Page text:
In a case involving the highest levels of Chinese political power, a Shanghai court on Friday sentenced Canadian billionaire Xiao Jianhua, who was born in China, to 13 years in prison and fined 6.5 million yuan ($950,000). The court also fined his conglomerate Tomorrow Holdings 55.03 billion yuan ($8.1 billion)
According to a statement by the Shanghai First Intermediate Court, Xiao and Tomorrow Holdings were accused of illegally absorbing public deposits, breaching trust in the use of entrusted property, illegally using funds and the crime of bribery.
The statement also revealed that Xiao and Tomorrow Holdings would use “the criminal and illegal proceeds for the acquisition of financial institutions and overseas investments.”
Explaining to what degree of damage Mr. Xiao and Tomorrow Holdings’ criminal activities might have caused to the financial sector of the country, the court said;
“The criminal acts of Tomorrow Holdings and Xiao Jianhua seriously damaged the financial management order, seriously endangered the country’s financial security, seriously infringed on the integrity of the state staff, and should be severely punished according to law.”
It, however, further stated that the punishment was lessened because Xiao and Tomorrow Holdings have “turned themselves in, confessed their crimes and helped with the recovery of assets.”
The tycoon was among China’s richest men and is in charge of the Tomorrow Group, a sizable holding company with interests in financial institutions, insurance companies, and real estate investors.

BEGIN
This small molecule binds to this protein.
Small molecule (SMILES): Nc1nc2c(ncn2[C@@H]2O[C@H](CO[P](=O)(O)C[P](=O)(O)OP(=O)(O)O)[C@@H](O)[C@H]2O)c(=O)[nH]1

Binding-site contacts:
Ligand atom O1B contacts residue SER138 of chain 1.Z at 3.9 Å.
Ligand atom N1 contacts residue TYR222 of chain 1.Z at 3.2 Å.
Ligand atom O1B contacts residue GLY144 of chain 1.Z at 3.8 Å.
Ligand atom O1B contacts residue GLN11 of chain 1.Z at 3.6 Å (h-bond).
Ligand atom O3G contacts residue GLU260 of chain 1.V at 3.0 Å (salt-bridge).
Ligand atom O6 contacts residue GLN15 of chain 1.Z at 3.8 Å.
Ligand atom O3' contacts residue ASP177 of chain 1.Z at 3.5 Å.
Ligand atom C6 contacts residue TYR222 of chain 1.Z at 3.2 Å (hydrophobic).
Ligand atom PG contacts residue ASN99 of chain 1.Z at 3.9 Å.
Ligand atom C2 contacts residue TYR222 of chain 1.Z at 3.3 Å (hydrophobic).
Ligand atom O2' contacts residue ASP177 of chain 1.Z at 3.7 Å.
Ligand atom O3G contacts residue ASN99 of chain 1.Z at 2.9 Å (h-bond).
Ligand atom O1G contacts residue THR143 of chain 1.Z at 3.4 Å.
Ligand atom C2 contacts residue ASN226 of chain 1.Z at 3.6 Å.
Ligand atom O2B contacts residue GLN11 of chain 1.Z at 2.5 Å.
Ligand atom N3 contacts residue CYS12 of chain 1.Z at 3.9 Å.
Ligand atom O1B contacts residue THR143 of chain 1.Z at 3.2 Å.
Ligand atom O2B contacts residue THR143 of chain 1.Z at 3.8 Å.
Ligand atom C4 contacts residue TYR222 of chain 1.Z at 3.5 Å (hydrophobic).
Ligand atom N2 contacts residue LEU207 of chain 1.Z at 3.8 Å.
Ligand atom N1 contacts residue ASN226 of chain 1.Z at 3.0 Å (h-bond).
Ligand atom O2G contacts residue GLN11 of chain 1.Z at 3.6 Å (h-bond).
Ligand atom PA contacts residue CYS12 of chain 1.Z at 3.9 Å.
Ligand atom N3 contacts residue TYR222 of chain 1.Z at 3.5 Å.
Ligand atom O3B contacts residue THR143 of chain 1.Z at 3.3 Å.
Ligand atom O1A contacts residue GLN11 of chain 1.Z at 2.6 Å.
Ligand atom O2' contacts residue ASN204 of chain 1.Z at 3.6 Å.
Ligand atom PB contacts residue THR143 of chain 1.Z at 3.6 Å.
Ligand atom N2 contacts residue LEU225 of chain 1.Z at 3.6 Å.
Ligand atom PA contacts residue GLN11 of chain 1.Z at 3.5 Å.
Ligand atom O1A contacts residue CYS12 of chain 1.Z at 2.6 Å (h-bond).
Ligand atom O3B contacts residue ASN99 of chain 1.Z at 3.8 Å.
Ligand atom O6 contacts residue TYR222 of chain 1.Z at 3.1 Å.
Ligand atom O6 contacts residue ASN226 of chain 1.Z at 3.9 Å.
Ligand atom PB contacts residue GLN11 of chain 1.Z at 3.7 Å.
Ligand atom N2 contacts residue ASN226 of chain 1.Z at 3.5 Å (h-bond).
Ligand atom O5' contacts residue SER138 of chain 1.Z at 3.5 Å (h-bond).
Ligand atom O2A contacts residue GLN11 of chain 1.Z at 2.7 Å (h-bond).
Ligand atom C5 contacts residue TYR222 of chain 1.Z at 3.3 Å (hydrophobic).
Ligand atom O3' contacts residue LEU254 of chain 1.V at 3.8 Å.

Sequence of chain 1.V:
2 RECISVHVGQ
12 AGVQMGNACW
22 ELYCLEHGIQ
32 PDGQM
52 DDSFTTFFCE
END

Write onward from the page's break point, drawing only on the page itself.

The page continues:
Hurun, a company that examines China’s wealthiest people, reported that Xiao had an estimated net worth of $6 billion. He was rated the 32nd richest man in 2016 by the company.
According to the court, Xiao and Tomorrow provided government officials shares, real estate, cash, and other assets worth more than $100 million between 2001 and 2021 to get around financial oversight and seek out improper benefits.
Xiao is reportedly highly connected to the Communist Party’s ruling elite, including President Xi Jinping’s family.
The Canadian embassy claimed in July that its diplomats had been refused entry to the trial.
“Canada made several requests to attend the trial proceedings of Canadian citizen, Mr. Xiao Jianhua. Our attendance was denied by Chinese authorities,” the embassy said.
In response to a question on Friday on Xiao’s ability to utilize Canadian consular services as a citizen of Canada, China’s foreign ministry stated that because China does not recognize dual citizenship, Xiao is not eligible to use such privileges.
Xiao Jianhua’s puzzling disappearance
In 2017, Xiao was detained by some security personnel and taken to mainland China from the Four Seasons hotel in Hong Kong where he was understood to have been residing at the time.
Xiao has not been seen in public since then. After the incident, his family reported him missing to Hong Kong authorities, but they later withdrew the report, claiming they had “regained contact” with him.
Although they refused to disclose the tape, Hong Kong police claimed that CCTV footage from the location revealed Xiao did not leave the hotel under coercion.
The disappearance of Xiao shocked Hong Kong’s affluent business sector, which took it as a sign that the city was no longer immune to the reach of the mainland’s security forces.
The 50-year-old Businessman, however, later revealed that he was undergoing medical care abroad in a statement that appeared on the main page of a widely read daily. Additionally, he complimented China’s “rule of law” and asserted that he had not been abducted and taken to the Chinese mainland.